When the 2021 NFL Draft kicks off in Cleveland in two weeks, 32 teams will have an opportunity to change the future of their franchise.
With this year’s class featuring some of the most talented quarterback prospects in recent memory and a deep pool of wide receivers, the next Patrick Mahomes or DeAndre Hopkins could be sitting in the green room on April 29.
The Jacksonville Jaguars are on the clock expected to draft Trevor Lawrence at No. 1 overall. Here is everything else you need to know ahead of the draft:
When is the 2021 NFL Draft?
The 2021 NFL Draft kicks off at 8 p.m. ET on Thursday, April 29, when all 32 selections in Round 1 will be made. Rounds 2 and 3 take place on Friday, April 30, beginning at 7 p.m. ET, and Rounds 4 through 7 will be on Saturday, May 1, beginning at 12 p.m. ET.
What is the 2021 NFL Draft order?
After the 2021 NFL Draft order was finalized in mid-March, the San Francisco 49ers traded up to the No. 3 overall pick. The Miami Dolphins then traded the No. 12 pick they got from San Francisco to the Philadelphia Eagles for the sixth overall pick. More trades could shake up the order before the draft begins, but here’s how it stands as of now:
Will this year’s draft be in person or virtual?
After the NFL held a virtual draft in 2020 due to COVID-19, this year’s draft will be held in person in Cleveland. Some of the top prospects will be there to take the stage when they’re selected, while others will appear from their homes. Lawrence declined an invitation to Cleveland and will watch the draft at Clemson.
Can fans attend the 2021 NFL draft?
Yes, fans are allowed to attend this year. A select group of fans who are vaccinated will be chosen by each of the 32 NFL teams and will be seated in the "inner circle" near the main stage. The league’s main website has more information on NFL Draft tickets and events.
How can I watch the 2021 NFL Draft?
The draft will be broadcast live on the NFL Network, ESPN and ABC on all three days.
How many draft picks do the Seahawks have in 2021?
The Seattle Seahawks have the fewest picks in this draft of any team in the NFL with just three. Beyond their first selection late in the second round, they only have a fourth-rounder and a seventh-rounder to use in this draft.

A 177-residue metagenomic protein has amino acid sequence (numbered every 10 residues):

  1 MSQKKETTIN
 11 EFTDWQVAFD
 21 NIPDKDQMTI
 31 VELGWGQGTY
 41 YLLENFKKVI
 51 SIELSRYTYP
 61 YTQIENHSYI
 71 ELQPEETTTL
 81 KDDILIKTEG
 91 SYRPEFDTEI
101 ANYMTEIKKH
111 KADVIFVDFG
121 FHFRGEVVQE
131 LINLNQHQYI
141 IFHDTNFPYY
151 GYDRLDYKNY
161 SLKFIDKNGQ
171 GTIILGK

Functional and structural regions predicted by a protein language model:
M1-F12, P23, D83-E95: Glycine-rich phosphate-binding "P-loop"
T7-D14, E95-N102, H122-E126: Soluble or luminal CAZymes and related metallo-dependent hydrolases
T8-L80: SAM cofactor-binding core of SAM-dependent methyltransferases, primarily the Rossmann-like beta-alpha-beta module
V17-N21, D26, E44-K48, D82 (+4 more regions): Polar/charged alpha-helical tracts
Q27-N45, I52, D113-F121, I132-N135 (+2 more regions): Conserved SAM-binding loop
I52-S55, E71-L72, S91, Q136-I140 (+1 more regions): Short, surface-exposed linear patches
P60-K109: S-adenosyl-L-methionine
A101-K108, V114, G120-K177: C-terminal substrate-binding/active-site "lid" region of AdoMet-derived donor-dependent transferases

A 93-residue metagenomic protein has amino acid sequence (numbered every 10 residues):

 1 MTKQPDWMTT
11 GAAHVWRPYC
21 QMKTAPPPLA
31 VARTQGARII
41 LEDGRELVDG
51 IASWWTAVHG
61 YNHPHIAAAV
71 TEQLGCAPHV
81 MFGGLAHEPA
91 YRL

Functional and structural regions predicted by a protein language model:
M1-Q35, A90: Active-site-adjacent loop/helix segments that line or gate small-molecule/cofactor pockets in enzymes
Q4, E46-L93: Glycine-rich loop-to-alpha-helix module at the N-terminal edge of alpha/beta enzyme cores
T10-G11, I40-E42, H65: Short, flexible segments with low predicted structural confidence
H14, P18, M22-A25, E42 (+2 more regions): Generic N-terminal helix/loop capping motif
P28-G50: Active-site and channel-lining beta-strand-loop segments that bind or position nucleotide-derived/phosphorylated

They sent their first- and third-round picks in the 2021 draft to the Jets in the Jamal Adams blockbuster before the 2020 NFL season. In March 2021, they traded their fifth-round pick to the Raiders for offensive lineman Gabe Jackson. They also dealt their 2021 sixth-round pick to the Dolphins during the 2020 NFL draft.
Here is a list of all the Seahawks’ 2021 draft picks:
- Second round: No. 56 (own pick)
- Fourth round: No. 129 (own pick)
- Seventh round: No. 250 (own pick)
What are the Seahawks' biggest needs?
Russell Wilson has been outspoken this offseason about how he wants more protection on the offensive line. Seattle gave up 48 sacks last season, tied with the Cincinnati Bengals for fifth-most in the NFL. The Seahawks have already addressed the position to a degree with the Jackson trade and by re-signing starting center Ethan Pocic, but it could be worthwhile for them to invest even more with the No. 56 pick. Starting guard Mike Iupati retired this offseason, so even with Jackson coming in, there should be a spot on the interior offensive line for a rookie in 2021.
The Seahawks should be set elsewhere on offense. With Wilson staying -- he told Carlos Dunlap as much this offseason -- they are set at starting quarterback. They do not have much at the position behind Wilson, as Geno Smith was the backup quarterback in 2020, but with just three picks, the team might be more inclined to find a free agent backup for 2021. The team also addressed their skill positions: running back Chris Carson re-signed on a two-year deal, wideout Tyler Lockett inked a massive four-year extension, and the team signed Gerald Everett to replace Greg Olsen at tight end.
On the defensive side of the ball, the team has a couple of cornerstones in Adams at safety and linebacker Bobby Wagner. The Seahawks' passing defense struggled in 2020 even with the addition of Adams, surrendering the second-most passing yards per game in the NFL (285.0). Shaquill Griffin left Seattle for a three-year contract in Jacksonville, so there is an opening at cornerback. If the Seahawks do not address the offensive line with their first pick, look for them to select someone in the secondary.
Seahawks’ draft needs: OL, CB, DL